by Jason Ohler
As the Iowa caucuses and the New Hampshire primary have dominated the news, I have been thinking more and more about citizenship. Peggy Noonan’s recent column talked about how seriously New Hampshire residents take their responsibility. They even have a state law that requires they host the first primary.
After someone described the people at one event as “professional voters,” Noonan said it was not that. She described the diverse group in attendance and said. “It is more like: ‘We may be a field hospital, we may be high, we may be damaged by the collapse of the American culture, we may be the prime victims of de-industrialization, but we are: citizens. And we do our job. We will pick a president.”
Noonan said, “Choked me up as I witnessed it. No joke. Choked me up.”
That sense of responsibility, of caring about your country and the process of electing a president made me stop and think Are we instilling that feeling in our young people today? Not just the sense of responsibility, but the sense of caring, the sense of taking care of your community, planning for the future.
Thinking about community brought me to thinking about Jason Ohler’s new book that I just read, 4Four Big Ideas for the Future, a compilation of four presentations that he has given. The idea of digital citizenship figures prominently in most of Ohler’s work. What brings these four presentations together is Ohler’s vision of helping people reshape their attitudes toward learning, community, and living a technological lifestyle. Ohler writes: “At the end of the day, we all want a more humane world that honors human potential. We want a world that channels our innately innovative selves toward creating the futures we want, and which can sustain us spiritually, emotionally and physically.”
But Ohler argues there are many challenges facing that future. Because of the ubiquitous nature of modern technologies, we are living in two places at once. Ohler describes one as Real Life (RL) and the other as Immersive Reality (IR). We take our smart devices with us everywhere we go so we can be with our companions and yet elsewhere when we check messages, alerts, and more. Beyond that, in his chapter 3, “Five Trends that Bend,” Ohler describes many technological innovations: math hats, thinking caps that can improve learning and improve decision-making, and other advances that may seem extreme today but may be normal in the future. It was all a bit mind-boggling for me, but it did raise my awareness of his point: we need to be prepared. We’re already facing data overload; how can we be prepared for even more abundance of technology overload?
Lots has been written about this overload, but I was intrigued by an analogy expressed in a Nov. 2015 Time magazine article. Steward Butterfield, inventor of Slack, sort of a fast-growing instant messenger for companies, worries about the information overload. He is quoted: “I think that we’re as a species not quite equipped to deal with the power of this stuff just in the same way we weren’t quite equipped to deal with infinite free calories. This is how people end up with diabetes,” he says. “We will now have the cognitive emotional diabetes of over interacting with people who aren’t physically present.”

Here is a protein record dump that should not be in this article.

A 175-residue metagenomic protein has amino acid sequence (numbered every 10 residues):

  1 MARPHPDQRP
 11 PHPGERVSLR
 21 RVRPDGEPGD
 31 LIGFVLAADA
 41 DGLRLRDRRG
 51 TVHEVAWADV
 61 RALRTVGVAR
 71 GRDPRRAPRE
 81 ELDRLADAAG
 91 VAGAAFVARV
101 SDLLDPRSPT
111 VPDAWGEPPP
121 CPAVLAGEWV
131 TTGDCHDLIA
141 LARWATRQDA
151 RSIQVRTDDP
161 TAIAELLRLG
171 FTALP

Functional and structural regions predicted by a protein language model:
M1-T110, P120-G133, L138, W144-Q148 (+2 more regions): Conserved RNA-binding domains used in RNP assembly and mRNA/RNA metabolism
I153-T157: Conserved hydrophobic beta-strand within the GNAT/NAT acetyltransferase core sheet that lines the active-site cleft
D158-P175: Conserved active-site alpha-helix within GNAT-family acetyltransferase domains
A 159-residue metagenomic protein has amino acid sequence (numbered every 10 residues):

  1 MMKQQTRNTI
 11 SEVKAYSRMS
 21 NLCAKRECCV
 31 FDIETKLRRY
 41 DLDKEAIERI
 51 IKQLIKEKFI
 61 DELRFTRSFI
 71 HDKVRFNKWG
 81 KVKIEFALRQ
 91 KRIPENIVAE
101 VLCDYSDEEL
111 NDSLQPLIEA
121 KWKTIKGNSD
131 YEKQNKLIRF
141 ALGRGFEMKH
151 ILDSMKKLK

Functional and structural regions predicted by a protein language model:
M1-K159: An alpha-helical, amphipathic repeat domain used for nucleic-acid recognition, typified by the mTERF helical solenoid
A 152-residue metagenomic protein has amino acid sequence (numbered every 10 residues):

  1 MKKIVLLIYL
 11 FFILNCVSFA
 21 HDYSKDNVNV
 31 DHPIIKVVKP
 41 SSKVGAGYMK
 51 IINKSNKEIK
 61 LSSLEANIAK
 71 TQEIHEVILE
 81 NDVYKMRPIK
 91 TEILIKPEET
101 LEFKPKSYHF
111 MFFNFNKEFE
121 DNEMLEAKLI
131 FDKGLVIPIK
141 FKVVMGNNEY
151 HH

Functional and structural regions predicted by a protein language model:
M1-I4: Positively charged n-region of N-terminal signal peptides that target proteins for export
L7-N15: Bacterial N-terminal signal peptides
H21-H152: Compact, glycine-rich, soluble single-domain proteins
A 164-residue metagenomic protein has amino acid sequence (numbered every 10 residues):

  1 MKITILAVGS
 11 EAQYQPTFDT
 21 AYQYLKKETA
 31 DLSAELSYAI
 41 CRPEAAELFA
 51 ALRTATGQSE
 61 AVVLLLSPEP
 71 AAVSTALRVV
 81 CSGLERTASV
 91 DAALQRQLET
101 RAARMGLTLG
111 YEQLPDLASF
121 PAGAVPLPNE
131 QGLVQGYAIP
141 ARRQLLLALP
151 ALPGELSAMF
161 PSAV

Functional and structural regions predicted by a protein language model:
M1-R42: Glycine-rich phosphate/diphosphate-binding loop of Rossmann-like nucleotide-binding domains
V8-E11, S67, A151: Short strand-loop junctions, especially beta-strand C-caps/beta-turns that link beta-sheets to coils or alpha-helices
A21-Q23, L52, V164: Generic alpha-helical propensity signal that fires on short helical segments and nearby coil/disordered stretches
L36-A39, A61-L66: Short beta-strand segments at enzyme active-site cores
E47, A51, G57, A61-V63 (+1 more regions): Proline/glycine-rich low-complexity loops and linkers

Ohler offers the solution of tying it all to digital citizenship that can give us “a big picture perspective that encourages us to see each technology or information opportunity in terms of how it connects us and disconnects us.” For that perspective, I recommend chapter 2, “Digital Citizenship–Ethics in a Time of Extreme Change.”
For the most part today, Ohler argues that children have two lives. A non-digital life at school and a digital one outside of school. Schools worry about safety, cyber bullying, sexting, and other dangers of students online, and some try to solve the problems by forbidding devices being out at school. Others worry about cheating, plagiarizing, and even distraction caused by the devices. I find it is the rare school that has developed a digital citizenship curriculum. Of course schools must deal with technology for the required online standardized testing, data gathering and so much more. And President Obama’s 2017 budget proposal includes a provision for $4 billion dollars for K-12 computer science instruction, so no doubt there will be more technology challenges to come.
Instruction is one thing, but the citizenship and behavior aspects of technology use are what concern most character educators. For that, chapter 2 offers great examples and suggestions. He even includes specific details of how digital citizenship fits with Character.org’s 11 Principles of Effective Character Education. He even includes tips for parents. He is also very big on including student voices in designing policy.
Ohler’s goal is for students to “develop the skills and perspectives necessary to lead a digital lifestyle that is responsible and safe, creative and inspired, ethical and empathetic.” But more than that he wants “their pursuits to be driven by community interest and personal transformation, rather than simply propelled by the need to achieve.”
Of course, educators will always focus on student achievement, but as we prepare for a Presidential election, let’s make sure we are also developing young people who are driven by community interest and have that sense of responsibility and caring that choked Noonan up in New Hampshire. Let’s strive to make their Real Lives and their Immersive Lives built on good character.